I am off to enroll him in Edible Vegetation 101.

You Say Tomato …

Chicago II: The Good Deed

My list of most satisfying sensations includes flossing after eating corn-on-the-cob; scratching mosquito bites; peeing after a long car ride on which excessive amounts of water and iced tea have been consumed; receiving dog kisses from clean Wheaten terriers; removing a dry contact lens; sneezing after several false alarms; successfully plucking a piece of stubborn eyebrow stubble; and watching mean people trip.

But truly, there are few feelings better than seeing the impact of a good deed you’ve done.

On Sunday, our last day in Chicago, Keith and I partook of the noon-ish meal at a diner-esque venue called Tempo and then threw away money on a so-called Gangster Tour. The Gangster Tour consisted of a 90-minute school bus ride narrated by a scrappy college kid in a cheap zoot suit. He instructed us to duck every time we heard (plastic) gunfire, handed out equally plastic roses to all the “dolls” on the tour, and had obviously trained at the Rodney Dangerfield Mail Order School of Comedy.

"Temporary lay-offs ... GOOD TIMES!" Cabrini Green facade
Cabrini Green: "Temporary lay-offs ... GOOD TIMES!"

The tour made just two actual stops. The first was Holy Name Cathedral, near which Earl “Hymee” Weiss, a Capone rival, was gunned down in 1926. That wasn’t his real name, in case you care, and he was Polish, not Jewish. The second was Cabrini Green,  icon of American public housing gone bad and the setting of Good Times. Cabrini Green wasn’t even built until 1942, long after Al Capone had gone crazy from syphilis, so I’m not sure what its remnants had to do with him. We did, however, do a very brief hi-bye of the Biograph Theater in Lincoln Park, where Public Enemy No. 1, aka John Dillinger, had been shot in 1934. That was somewhat cool. As was the cupcake we had from MORE on the way back.

That evening, we dined at the famed romantic fondue restaurant Geja’s. From Geja’s, we took a cab to Navy Pier. As we were getting out of the cab, Keith grabbed what he thought was my wallet from the back seat. It wasn’t. The cab pulled away very quickly so we weren’t able to return said wallet to the driver, who might have known which previous passenger had left it. Luckily, a policeman was walking the beat nearby. Unluckily, he advised us against giving him the wallet, as he’d have to send it to Central Processing where it would most likely just get sucked into a vortex and never see daylight again.

Thank you, officer. That’s very comforting.

We attempted to find the owner through the obvious channels with no luck — he had a pretty common name and there was no listing for him at the address on his ID card.  We considered the various options we had for getting it back to him, none of which were entirely viable.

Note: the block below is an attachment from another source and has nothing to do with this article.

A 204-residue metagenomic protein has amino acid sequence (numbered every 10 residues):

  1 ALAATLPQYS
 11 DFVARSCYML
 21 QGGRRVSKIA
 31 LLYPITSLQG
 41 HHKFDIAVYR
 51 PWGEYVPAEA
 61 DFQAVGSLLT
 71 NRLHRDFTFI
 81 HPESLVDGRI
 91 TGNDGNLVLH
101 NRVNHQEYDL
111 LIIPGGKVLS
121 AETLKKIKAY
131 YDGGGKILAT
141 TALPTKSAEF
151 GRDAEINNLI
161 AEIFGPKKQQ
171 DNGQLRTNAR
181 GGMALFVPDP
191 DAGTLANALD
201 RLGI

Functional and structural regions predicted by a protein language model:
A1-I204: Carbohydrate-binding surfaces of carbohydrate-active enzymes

I was sure that the journalist-stalker in me could track this guy down. There had to be something in the wallet that would tell us how to find him. I deduced that he had recently collected unemployment benefits (folded claim); worked in the food services industry or really liked roughage (handwritten list of salad types and the most appropriate dressings for them); was Catholic (tiny prayer card featuring the Virgin Mary); had relatives somewhere (photos of a couple and a little girl); knew a district attorney in Sacramento (business card); and didn’t drive (no license — just the government ID card).

Naturally I concocted the saddest possible story for this phantom wallet owner. He’d had really bad luck with jobs, which took its toll on his marriage. The woman in the picture is his ex-wife, Joanie, who left him, and the little girl, now an angry teen, is his daughter (Jessica or Lisa). The photos are old, but he holds on to them as a reminder of better times. He hasn’t seen his daughter in years and she’s a Goth now. His apartment is actually one room in an old, dark, depressing building, and he rents it from an elderly Croatian woman who wears housecoats and carries a broom around. His seeks comfort in prayer.

I was getting teary just thinking about it. He’d probably called Joanie and begged her to let him stay on her couch, but she’d said no because her new boyfriend, Mack, wasn’t cool with it. Oy.

The next morning we asked the woman at the front desk if the hotel had a Lost and Found. They did, but like the police officer, she didn’t recommend leaving the wallet there, as it might end up in any number of places other than the hands of the owner. We were trying to do a good deed, but there was no viable way to actually do it. We truly had no idea what to do with the wallet besides carry it back to New York with us, put it in the mail and hope it arrived safely.